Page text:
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GM: Browns dealing with 'staph infection outbreak'

BEREA, Ohio -- Browns center LeCharles Bentley was recently
hospitalized with a staph infection following season-ending knee
surgery, raising concerns of contamination at Cleveland's training
facility.

Bentley's infection is the fifth known case of staph for a
Browns player in the past three years, a pattern general manager
Phil Savage described as "a staph infection outbreak."

Since 2003, linebacker Ben Taylor, wide receiver Braylon Edwards, safety Brian Russell and tight end Kellen Winslow had
various strains of staph, a bacteria that enters the body through
the skin and can cause serious health problems.

"There's something going on around here," said Winslow, who
contracted staph following knee surgery after a motorcycle accident
last year. "A lot of people have had it. They need to do
something."

Bentley, a former Pro Bowler and the Browns' prized free agent
signing last offseason, tore his patellar tendon during the club's
first 11-on-11 play of training camp on July 27 and had surgery the
following day.

Savage said Bentley came down with the infection after the
operation and had the infection cleaned out on Aug. 28. Savage said
Bentley was hospitalized for "a significant amount of time."

Bentley, who signed a six-year, $36 million contract in March,
was already facing a long recovery from his knee injury. Savage
doesn't feel the staph infection has slowed Bentley's comeback
significantly.

"It shouldn't be a huge setback," he said. "We'll have a
better idea in February."

Savage also refused to give any details on right offensive
tackle Ryan Tucker's absence from the team. On Thursday, coach
Romeo Crennel said Tucker, who hasn't been with the team since
Sunday's loss to Denver, had a "medical illness."

"We're not at liberty to discuss it," Savage said. "You start
breaking laws when you talk about these medical and injury
situations."

Savage said Bentley's infection sent them to the Cleveland
Clinic, the club's longtime health-care provider and current
sponsor, for answers.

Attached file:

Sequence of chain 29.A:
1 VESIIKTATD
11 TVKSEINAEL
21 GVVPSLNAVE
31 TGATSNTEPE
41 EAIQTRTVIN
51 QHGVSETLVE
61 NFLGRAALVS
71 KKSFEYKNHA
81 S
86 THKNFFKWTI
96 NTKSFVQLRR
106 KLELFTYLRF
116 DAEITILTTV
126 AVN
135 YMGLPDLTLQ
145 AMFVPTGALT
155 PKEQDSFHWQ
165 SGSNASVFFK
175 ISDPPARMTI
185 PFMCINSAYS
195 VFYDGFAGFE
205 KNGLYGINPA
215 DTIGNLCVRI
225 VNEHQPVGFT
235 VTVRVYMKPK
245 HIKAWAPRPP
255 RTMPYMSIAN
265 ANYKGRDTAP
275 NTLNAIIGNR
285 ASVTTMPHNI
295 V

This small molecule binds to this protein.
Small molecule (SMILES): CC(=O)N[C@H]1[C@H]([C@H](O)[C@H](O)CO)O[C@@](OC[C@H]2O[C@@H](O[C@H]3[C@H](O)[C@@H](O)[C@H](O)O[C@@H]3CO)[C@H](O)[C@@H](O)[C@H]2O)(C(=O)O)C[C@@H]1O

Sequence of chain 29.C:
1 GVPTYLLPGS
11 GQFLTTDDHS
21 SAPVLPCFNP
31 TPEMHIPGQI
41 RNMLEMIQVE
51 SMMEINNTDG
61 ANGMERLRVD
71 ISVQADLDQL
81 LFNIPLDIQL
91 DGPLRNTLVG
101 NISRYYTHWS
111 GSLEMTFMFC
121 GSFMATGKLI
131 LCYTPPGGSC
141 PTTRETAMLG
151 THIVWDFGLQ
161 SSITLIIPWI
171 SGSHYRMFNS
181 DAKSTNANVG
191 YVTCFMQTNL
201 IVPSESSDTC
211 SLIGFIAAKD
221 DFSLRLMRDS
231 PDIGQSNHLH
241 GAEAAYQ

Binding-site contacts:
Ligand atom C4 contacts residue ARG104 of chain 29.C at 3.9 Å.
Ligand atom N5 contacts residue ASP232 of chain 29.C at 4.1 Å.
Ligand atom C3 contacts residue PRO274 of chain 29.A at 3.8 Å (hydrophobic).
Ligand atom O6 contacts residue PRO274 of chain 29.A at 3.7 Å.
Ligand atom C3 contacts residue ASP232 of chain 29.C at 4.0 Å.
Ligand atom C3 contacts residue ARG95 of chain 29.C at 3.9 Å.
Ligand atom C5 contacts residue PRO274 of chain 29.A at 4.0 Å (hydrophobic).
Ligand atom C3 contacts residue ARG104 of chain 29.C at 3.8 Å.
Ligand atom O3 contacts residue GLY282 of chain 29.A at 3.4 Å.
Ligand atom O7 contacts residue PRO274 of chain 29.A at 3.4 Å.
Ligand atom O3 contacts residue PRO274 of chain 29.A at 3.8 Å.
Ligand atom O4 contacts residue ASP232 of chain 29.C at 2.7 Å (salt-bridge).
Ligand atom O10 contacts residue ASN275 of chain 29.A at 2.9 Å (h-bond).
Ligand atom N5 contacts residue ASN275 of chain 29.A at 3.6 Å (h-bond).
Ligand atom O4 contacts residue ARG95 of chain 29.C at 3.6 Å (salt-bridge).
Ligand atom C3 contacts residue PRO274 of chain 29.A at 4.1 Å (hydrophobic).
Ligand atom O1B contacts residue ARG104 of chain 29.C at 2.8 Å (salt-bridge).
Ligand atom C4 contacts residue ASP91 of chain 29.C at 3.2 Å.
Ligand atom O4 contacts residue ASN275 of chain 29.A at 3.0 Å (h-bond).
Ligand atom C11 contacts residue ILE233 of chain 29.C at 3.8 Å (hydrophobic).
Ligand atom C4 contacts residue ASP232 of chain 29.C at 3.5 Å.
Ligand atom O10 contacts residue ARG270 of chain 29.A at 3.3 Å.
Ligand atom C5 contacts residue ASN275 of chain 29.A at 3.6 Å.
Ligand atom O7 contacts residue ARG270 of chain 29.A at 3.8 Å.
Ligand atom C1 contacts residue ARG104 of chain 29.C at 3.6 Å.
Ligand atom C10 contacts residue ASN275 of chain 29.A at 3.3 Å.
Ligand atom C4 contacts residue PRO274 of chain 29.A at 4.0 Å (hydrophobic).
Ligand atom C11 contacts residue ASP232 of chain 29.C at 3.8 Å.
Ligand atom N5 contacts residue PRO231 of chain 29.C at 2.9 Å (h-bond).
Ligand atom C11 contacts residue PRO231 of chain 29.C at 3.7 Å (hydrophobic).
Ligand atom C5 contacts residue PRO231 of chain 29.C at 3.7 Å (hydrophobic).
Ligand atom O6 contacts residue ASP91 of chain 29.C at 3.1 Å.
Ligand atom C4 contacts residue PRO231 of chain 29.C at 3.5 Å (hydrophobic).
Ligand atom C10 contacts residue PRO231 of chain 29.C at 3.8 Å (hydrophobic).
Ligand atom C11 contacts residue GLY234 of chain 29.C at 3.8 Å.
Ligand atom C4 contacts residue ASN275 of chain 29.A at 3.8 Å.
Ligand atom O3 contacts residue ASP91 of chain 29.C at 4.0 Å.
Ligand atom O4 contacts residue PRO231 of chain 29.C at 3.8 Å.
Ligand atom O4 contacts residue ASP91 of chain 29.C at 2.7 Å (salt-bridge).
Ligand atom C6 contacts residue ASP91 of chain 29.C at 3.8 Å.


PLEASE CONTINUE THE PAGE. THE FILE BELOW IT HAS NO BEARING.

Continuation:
"We asked them to review our building, our practices, their
facilities, a full review," he said.

"They have since come back to us and informed us that their
conclusion is that any of the cases we've had have been unrelated
and the Browns have done everything possible to prevent any kind of
infections in our locker room, on the field, in the indoor
[facility], all those things."

People can get staph from contaminated objects, and the
infection can be spread by skin-to-skin contact.

The Browns aren't the first NFL team to have battle staph, which
has become increasingly resistant to antibiotics.

Earlier this year, the Washington Redskins hired a company to
treat their practice facility in Ashburn, Va., with a spray that
controls the growth of bacteria and mold. Before the spraying to
combat MRSA -- a potent form of staph -- the team installed new
carpeting and painted its locker room, weight room and training
room.

In 2003, five St. Louis Rams who suffered turf burns developed a
type of staph infection resistant to the common antibiotic of
methicillin. A report in the New England Journal of Medicine last
year said a few members of the San Francisco 49ers developed
infections after playing the Rams.

Dr. Steven Gordon, the Cleveland Clinic's chairman of infectious
control, said the Browns' cases were isolated.

"They weren't all MRSA. There was no evidence of clustering,"
he said. "Each of these cases stand on their own."

Savage said the club doesn't plan to bring in an independent
consultant to address the staph situation.

"Our partner is the Cleveland Clinic," he said. "We've
trusted them with the medical care of our players. We're trusting
the clinic that they're on top of this."

The Browns have discussed the possibility of staph being present
on the field turf in their indoor practice facility.

"It's like grass, but a guy sweats and he spits and all that
rubberized material is down in there," Savage said. "It's
something the high-ups are probably looking into on a league-wide
scale."